So in that respect, this “everyone hates me” mindset is somewhat common. However — and this is the important part — there’s a difference between being slightly off on your assessment and fully convinced that everyone actively hates you. If the latter is happening, it’s likely a sign of a deeper problem, and potentially a mental health condition.

It’s hard to determine the exact reason why you feel this way without context. Your reason for feeling like everyone hates you might be entirely different from someone else who assumes they’re hated. There are some common conditions, however, that can induce a feeling that you’re disliked, disrespected or that people are disappointed whenever you show up.

Depression, for instance, can seriously mar our self confidence. It can make us feel worthless, hopeless, crush our self esteem and can even make us feel like nothing we do matters — like the universe is indifferent to us (or hates us).

Bipolar disorder, which is characterized by manic (up) and depressive (down) swings in mood can also make you think everyone feels negatively about you — including yourself.

Anxiety disorders, likewise, can cause some damage to our sense of self-worth, and make us feel like we’re destined to fail in the most spectacularly embarrassing ways. When you have anxiety, your brain gets stuck in a looping montage of worst-case scenarios. You blew that deadline last week, so your boss must now hate you with every fiber of their being. The whole team must wish you would just quit — you just know it, without any real or solid evidence.

There’s even a particular type of anxiety disorder, called social anxiety disorder, in which your fear of humiliation or rejection from the group is arguably the central factor in all the anxious feelings you experience. Social anxiety disorder can rob you of relationships and friendships by essentially making your fear of losing or ruining them too great. The result is that you spend your time at home, feeling like you’re not welcome, all because your brain is telling you that you should avoid opportunities to embarrass yourself.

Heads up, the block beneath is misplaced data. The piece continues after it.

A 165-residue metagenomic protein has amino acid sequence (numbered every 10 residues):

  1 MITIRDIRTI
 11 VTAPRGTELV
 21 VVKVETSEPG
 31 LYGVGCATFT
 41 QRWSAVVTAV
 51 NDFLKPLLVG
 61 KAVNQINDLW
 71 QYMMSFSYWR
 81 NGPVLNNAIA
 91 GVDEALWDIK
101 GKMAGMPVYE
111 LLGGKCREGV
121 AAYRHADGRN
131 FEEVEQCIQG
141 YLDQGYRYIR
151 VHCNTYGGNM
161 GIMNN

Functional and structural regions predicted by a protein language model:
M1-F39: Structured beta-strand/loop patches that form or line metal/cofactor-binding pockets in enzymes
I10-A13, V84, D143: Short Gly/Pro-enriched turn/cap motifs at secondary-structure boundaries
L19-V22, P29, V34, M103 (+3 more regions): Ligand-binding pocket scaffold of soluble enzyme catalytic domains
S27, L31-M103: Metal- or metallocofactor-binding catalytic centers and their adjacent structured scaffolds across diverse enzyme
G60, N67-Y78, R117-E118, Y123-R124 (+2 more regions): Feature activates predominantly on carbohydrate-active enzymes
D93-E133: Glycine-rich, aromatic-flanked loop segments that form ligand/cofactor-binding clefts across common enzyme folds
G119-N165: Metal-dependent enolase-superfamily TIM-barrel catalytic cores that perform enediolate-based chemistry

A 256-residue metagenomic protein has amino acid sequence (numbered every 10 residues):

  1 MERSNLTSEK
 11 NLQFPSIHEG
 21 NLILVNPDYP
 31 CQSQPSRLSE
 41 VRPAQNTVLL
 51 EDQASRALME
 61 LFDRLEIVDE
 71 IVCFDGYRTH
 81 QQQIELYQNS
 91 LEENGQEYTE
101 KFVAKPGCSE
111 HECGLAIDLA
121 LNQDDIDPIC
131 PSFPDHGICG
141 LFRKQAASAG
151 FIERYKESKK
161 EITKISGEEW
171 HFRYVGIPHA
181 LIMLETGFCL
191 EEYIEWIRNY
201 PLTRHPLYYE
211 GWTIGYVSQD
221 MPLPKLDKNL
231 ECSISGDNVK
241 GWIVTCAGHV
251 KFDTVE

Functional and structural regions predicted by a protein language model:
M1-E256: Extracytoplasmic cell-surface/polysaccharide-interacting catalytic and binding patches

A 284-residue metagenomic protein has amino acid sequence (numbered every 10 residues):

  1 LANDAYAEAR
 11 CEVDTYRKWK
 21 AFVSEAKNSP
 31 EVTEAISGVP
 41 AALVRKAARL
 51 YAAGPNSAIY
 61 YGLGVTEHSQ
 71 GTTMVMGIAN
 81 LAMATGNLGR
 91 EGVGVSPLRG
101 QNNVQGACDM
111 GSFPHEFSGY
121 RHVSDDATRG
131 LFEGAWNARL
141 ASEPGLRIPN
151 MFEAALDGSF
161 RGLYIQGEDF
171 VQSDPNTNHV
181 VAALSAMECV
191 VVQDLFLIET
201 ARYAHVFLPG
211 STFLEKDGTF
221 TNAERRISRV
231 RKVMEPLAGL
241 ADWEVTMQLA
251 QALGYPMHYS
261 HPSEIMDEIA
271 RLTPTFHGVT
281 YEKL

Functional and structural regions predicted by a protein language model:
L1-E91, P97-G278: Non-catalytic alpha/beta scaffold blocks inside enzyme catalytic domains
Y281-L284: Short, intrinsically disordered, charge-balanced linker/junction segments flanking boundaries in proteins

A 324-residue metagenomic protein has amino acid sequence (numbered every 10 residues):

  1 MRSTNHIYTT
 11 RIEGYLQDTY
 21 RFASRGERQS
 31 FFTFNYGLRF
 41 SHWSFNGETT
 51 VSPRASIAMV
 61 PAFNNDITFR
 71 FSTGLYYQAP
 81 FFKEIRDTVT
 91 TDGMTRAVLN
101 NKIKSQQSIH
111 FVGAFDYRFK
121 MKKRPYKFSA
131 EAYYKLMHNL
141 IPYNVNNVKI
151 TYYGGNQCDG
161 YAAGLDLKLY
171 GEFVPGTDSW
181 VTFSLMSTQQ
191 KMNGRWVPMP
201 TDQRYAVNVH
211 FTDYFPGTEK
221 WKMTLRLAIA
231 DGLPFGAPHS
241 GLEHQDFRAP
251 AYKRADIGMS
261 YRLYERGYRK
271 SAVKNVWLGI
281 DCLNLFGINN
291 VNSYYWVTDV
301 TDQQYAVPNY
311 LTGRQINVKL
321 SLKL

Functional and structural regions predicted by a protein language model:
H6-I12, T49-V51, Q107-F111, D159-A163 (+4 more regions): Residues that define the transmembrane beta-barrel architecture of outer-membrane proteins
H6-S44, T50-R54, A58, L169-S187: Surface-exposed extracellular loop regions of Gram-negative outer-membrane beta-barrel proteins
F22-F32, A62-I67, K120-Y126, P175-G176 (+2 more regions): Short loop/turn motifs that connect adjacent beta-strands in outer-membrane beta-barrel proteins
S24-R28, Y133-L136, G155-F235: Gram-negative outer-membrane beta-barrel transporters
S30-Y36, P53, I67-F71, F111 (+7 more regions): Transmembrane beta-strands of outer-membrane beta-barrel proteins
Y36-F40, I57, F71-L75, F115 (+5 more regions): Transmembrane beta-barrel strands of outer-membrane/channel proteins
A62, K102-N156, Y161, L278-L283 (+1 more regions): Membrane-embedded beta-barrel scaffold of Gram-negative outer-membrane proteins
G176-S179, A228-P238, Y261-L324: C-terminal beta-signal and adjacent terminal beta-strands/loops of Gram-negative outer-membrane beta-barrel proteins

Remember that negative self-talk thing we mentioned? Well you can use it against your fears and negative thinking by replacing it with positive self-talk.
Positive self-talk has the ability to push athletes to new levels of achievement. It has the potential to induce incredible acts of perseverance and successes you never thought possible. It has the potential to change you for the better — even if you just use it to stop feeling like everyone hates you.

Positive self-talk, however, is just one element of strategy for reducing these feelings. And when it comes to conditions like social anxiety, there are far more proven and effective solutions like psychotherapy and medication.

One commonly suggested form of therapy is cognitive behavioral therapy, which gives you the skills to reject those anxious, negative thought patterns and stop letting them run your life. 

With CBT, you can learn to push away the “everyone hates me” thoughts that keep you from saying yes to social plans and lead to feelings of dread every time you walk into work. It takes time and practice, but it’s one of the most effective and popular treatments for depression and anxiety today, and it’s something you can make a daily practice.

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In all of this discussion, we’ve ignored the possibility that everyone hates you for a reason. There’s a simple explanation for why: You don’t deserve to be hated.